Etisalat is eyeing its first international expansion in more than two years with a possible acquisition of a stake in Maroc Telecom, with a market value of US$5.8 billion (Dh21.3bn).
The UAE’s largest telecoms operator, which operates in 18 markets across the Middle East, North Africa and Asia, submitted a “preliminary expression of interest” for the coveted 53 per cent stake in the Moroccan company, owned by France’s Vivendi, it said in a statement to the Abu Dhabi Securities Exchange yesterday.
“Should there be any developments on this subject, we will keep the stock market updated in due course,” said Etisalat.
The French conglomerate Vivendi is exploring selling several assets as part of an ongoing strategic review intended to pay down debt, boost a flagging share price and reduce the group’s exposure to capital-intensive telecoms businesses.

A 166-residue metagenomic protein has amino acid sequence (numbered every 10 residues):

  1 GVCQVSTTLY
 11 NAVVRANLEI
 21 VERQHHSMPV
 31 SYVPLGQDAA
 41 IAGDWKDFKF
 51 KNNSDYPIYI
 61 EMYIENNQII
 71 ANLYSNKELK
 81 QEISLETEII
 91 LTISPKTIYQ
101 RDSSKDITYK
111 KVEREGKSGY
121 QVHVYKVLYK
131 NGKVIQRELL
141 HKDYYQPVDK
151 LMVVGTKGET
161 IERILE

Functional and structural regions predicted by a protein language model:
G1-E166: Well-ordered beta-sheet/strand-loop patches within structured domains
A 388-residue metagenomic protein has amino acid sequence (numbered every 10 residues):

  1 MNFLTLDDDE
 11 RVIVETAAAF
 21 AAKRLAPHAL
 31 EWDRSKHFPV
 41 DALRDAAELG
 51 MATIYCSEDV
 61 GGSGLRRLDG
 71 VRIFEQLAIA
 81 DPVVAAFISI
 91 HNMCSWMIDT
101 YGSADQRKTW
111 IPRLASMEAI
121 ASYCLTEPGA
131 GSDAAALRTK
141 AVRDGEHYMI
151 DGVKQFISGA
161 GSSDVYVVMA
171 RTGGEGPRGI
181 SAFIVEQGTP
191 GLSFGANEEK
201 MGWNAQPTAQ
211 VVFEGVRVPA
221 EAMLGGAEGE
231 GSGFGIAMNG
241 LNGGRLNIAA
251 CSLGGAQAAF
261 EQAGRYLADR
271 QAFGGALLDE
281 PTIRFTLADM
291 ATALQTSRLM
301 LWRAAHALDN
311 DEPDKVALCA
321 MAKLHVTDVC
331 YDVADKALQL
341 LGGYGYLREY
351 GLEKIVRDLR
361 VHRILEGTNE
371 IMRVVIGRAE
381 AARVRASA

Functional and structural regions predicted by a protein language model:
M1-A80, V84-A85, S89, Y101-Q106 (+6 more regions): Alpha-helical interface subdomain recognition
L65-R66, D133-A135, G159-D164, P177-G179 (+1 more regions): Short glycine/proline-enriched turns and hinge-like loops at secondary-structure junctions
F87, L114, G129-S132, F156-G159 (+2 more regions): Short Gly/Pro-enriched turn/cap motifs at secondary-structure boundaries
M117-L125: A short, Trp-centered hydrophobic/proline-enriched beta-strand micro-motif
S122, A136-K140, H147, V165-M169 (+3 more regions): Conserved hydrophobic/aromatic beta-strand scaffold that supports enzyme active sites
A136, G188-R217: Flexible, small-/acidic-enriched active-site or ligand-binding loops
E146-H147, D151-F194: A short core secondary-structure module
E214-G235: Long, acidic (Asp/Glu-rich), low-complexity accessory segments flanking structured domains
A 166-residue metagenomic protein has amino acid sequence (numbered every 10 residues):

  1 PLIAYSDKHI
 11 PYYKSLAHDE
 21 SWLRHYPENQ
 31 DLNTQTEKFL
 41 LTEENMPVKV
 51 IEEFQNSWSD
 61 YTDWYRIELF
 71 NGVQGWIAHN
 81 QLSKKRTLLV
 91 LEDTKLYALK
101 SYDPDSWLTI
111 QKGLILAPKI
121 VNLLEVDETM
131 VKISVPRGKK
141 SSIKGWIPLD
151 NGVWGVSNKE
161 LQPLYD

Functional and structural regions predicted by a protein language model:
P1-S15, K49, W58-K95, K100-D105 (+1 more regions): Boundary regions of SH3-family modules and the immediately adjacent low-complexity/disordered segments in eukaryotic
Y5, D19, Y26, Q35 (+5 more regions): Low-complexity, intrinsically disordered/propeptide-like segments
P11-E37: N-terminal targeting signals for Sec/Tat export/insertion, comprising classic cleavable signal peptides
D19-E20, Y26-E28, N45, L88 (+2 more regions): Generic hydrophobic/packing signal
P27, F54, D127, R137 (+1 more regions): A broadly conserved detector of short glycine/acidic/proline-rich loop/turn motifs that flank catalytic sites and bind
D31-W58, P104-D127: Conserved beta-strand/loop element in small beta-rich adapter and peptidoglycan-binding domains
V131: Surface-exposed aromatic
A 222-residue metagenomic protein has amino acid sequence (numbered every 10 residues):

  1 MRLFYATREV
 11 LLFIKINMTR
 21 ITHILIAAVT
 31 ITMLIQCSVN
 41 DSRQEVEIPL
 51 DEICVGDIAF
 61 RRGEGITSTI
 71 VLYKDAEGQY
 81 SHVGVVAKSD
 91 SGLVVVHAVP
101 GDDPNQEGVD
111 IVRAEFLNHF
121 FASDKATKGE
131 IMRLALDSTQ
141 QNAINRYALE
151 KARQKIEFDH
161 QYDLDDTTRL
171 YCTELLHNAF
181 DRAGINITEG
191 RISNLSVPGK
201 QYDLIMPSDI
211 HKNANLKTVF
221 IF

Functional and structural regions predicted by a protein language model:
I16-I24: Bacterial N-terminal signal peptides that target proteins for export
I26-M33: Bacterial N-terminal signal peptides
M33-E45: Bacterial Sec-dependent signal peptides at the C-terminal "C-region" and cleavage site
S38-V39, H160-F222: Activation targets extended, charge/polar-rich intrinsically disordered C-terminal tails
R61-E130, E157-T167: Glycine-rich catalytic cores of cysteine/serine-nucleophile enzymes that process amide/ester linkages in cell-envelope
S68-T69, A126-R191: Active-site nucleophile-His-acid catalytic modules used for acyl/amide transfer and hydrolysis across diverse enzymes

Maroc Telecom, in which Vivendi first bought a stake in 2001, offers fixed-line, mobile and internet services in the kingdom, and is also one of Africa’s main telecoms operators with units in Burkina Faso, Gabon, Mali and Mauritania.
Stéphane Richard, the France Telecom chief executive, confirmed the company’s interest but said it was “not prepared to fight for Maroc Telecom at any price.”
Qatar Telecom, the state-owned operator, has hired JPMorgan Chase to advise it on a potential bid for the stake, sources told Reuters last month. South Korea’s KT Corp is also said to be considering a bid for the unit, sources said last month.
Should Etisalat succeed in buying the Maroc Telecom stake it would mark a return to foreign acquisitions for the former monopoly, which spent about $12.6bn between 2004 and 2009 buying companies, licences and other investments abroad, according to Reuters.
Etisalat, which is facing strong competition in its home market from rival du, has looked to its international operations to boost revenues. In the third quarter, while consolidated revenues remained flat at Dh8 billion, Etisalat said revenue from its international operations rose 7 per cent to Dh2.4bn, contributing 30 per cent to the top line.
“If Etisalat can get it for the right price, it would be a great addition,” said Petr Molik, the head of financial advisory at MenaCorp. “It would certainly generate additional cashflow. Maroc Telcom would be very similar to the current Etisalat business in the UAE.”
* with agencies